Thank you so much!! I did not know about it and really appreciate the information. I will be looking into it right now!!
You've all listed some great recommendation here. I have just popped in to post up my review of another great Tudor read - Virgin and the Crab. Loved it!
Check out the Stop You're Killing Me web site. One of the many things they do is collect information on mysteries and where they take place as well as when. It is certainly worth looking at.
Journey of the North Star by Douglas J. Penick gives a feel for life during the reign of the Yong Le Emperor during the Ming Dynasty as told by a fictional Korean eunuch. Learned and informative as all good historical fiction should be.
Life and Death in Shanghai is another great read in this genre.
Cathedral of the Sea (Spanish novel) translated. Medieval setting - Site: Barcelona politics, inquisition, society, building of the cathedral. International Best Seller.
Diana Gabledon's 7 volume adventure beginning with "Outlander". Unfortunately it's usually shelved with "Romance" books, but don't be fooled. This is not one of those trashy "potboilers" although a little too much sex in my opinion it's well done. Starts with a woman in Scotland looking into local witches group who is pulled through standing stones back into the 18th century. What follows is a galloping adventure story through Scotland, France, the british colonies. Wars, political intrigues, past lives tangled with the present. Lucky you! You don't have to wait for each one to come out. Just go ahead and buy the first 3-4. You're gonna get hooked
ugh. Outlander to me was exactly that: a bosom grasping trashy potboiler. So I guess it's all in what you like.
Add me to the list who love Wolf Hall. Checked it out from the library but am now looking for a good used copy from our local resellers. From my experience, anything by Edward Rutherford is an excellent choice. His Princes of Ireland is wonderful.
If Princes of Ireland gets your interest shifting to the Emerald Isle, Morgan Llewelyn has written some truly wonderful books about late 19th century and 20th century Ireland. 1916 had me in tears.
Anything by Jude Morgan, but I particularly like his novels based on literary figures. I just read and reviewed The Secret Life of William Shakespeare, which was, despite the chessy and inappropriate title, really good. He has also written about the Romantic poets (Passion) and the Brontes (Emily and Charlotte, published in the UK as Taste of Sorrow).
I like everything I have read from Sir Walter Scott. It is good to make sure there is a glossary along with his novels, but it has always been worth the effort. Right now I am reading Quentin Durwood and enjoying the book.
I agree (but it's "Quentin Durward", not "Clinton Durwood").
If you are into historical mysteries I highly recommend two authors CJ Sansom with Dissolution being the book to start with. Also read Peter Tremayne (an alias to Peter B. Ellis) and his series on Ancient Ireland in his Sister Fidelma Mystery series starting with Absolution by murder which I have yet to read.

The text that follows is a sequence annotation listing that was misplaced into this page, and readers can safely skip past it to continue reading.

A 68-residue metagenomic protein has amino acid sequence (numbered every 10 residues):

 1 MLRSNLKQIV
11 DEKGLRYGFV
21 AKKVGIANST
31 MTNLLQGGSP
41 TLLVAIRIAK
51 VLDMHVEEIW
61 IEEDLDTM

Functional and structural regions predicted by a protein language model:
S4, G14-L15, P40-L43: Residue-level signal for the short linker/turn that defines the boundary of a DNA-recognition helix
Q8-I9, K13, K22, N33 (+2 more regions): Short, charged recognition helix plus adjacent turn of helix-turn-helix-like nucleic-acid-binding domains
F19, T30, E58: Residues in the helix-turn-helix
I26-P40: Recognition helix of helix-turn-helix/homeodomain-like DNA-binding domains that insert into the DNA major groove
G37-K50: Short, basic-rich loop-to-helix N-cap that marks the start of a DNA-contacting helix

Both authors are excellent
I've greatly enjoyed the Outlander series and can't wait for #8 to come out.
Looking for something (other than the Three Musketeers) that features George Villiers, Duke of Buckingham. Any ideas?
51> Well, he's an important character in Earthly Joys by Philippa Gregory--but although I liked reading about the John Travescants, some very unrealistic liberties taken with the depiction of Buckingham rather put me off the book. I'm not a huge Gregory fan, in any case.
Not sure I recall him as a character in anything else I've read.
52> Thank you! Alas, the only thing I know that has even a remote connection to Philippa Gregory is a spork of a movie that has some connection to one of her books, so I think I'll pass...
Could anyone give me some tips on historical novels set in Canada, especially Quebec - mOntreal?
54 > Here are several, but be advised that I have not read any of these. So I can't say anything about quality.
Black Robe by Brian Moore - 17th century Quebec
The Heart Specialist by Claire Holden Rothman - late 19th century, early 20th century Quebec
Sister to the Wolf by Maxine Trottier - 17th century Quebec
Shadows on the Rock by Willa Cather - 17th century Quebec
This Widowed Land by Kathleen O'Neal Gear - 17th century Quebec
I second Edward Rutherfurd. I've read a few of his and they're always very well written.
I'll add Charlton Daines to my recommendations. Just started reading Jack Dawkins today and really enjoying it.
Gates of Fire: An Epic Novel of the Battle of Thermopylae by Steven Pressfield
David Gemmell's Troy trilogy:
Lord of the Silver Bow
Shield of Thunder
Fall of Kings
#58, I've also read Jack Dawkins and would highly recommend it for those who enjoy Dickensian London.
The Way the Crow Flies by Ann-Marie MacDonald is a very well written novel set in early 1960s Ontario. It is ostensibly a story about a horrendous crime, set within the confined environment of a small and quiet Royal Canadian Air Force base, although given the time of its setting, at the height of the Cold War, it takes on a much wider impression of a world in flux.
I read it last year after some good recommendations. I've not read anything else by MacDonald but I was very impressed.